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J Neurol Neurosurg Psychiatry 79:293 doi:10.1136/jnnp.2007.124479
  • Neurological picture

Horner syndrome due to jugular vein thrombosis (Lemierre syndrome)

  1. M Habek1,
  2. D Petravić1,
  3. D Ozretić2,
  4. V V Brinar1
  1. 1
    Referral Center for Demyelinating Diseases of the Central Nervous System, University Department of Neurology, Zagreb School of Medicine and University Hospital Center, Zagreb, Croatia
  2. 2
    Department of Radiology, Zagreb School of Medicine and University Hospital Center, Zagreb, Croatia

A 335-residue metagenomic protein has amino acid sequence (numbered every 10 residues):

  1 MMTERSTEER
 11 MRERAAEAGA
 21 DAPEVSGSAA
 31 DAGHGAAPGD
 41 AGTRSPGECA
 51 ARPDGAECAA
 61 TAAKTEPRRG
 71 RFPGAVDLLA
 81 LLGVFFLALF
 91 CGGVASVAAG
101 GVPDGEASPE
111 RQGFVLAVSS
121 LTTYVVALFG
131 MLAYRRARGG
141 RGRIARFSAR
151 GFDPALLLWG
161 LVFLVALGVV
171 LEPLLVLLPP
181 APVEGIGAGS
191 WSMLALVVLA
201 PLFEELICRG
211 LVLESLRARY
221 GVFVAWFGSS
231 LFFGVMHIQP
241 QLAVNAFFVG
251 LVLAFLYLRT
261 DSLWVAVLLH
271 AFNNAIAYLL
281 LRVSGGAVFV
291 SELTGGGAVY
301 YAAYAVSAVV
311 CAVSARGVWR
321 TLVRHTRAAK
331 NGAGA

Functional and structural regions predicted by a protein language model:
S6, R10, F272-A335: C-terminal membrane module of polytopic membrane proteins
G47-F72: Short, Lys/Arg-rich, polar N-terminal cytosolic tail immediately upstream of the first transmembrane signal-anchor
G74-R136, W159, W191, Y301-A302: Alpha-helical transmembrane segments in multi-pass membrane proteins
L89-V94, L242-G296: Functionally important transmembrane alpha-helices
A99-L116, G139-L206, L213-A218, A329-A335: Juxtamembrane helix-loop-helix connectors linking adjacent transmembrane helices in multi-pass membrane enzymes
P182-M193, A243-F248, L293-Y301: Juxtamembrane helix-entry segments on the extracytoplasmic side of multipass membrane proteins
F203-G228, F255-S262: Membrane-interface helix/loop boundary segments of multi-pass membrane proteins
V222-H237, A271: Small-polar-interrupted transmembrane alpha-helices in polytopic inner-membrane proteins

1. Mario Habek, MD, University Department of Neurology, Zagreb School of Medicine and University Hospital Center, Kišpatićeva 12, HR-10000 Zagreb, Croatia; mhabek{at}mef.hr
  • Received 7 May 2007
  • Revised 19 May 2007
  • Accepted 21 May 2007

A 60-year-old patient was referred to our Department for evaluation of anisocoria. His neurological examination revealed Horner syndrome on the right side. The rest of the examination was normal. Six months before, he had acute tonsillitis: throat cultures revealed a polymicrobial flora consisting of both aerobic and anaerobic bacteria, which was treated with 1 600 000 international units of bipenicillin intramuscularly for 10 days. On admission, he had a normal complete blood count, C-reactive protein and chest X-ray. Throat and blood cultures were normal. Brain multi-sliced …

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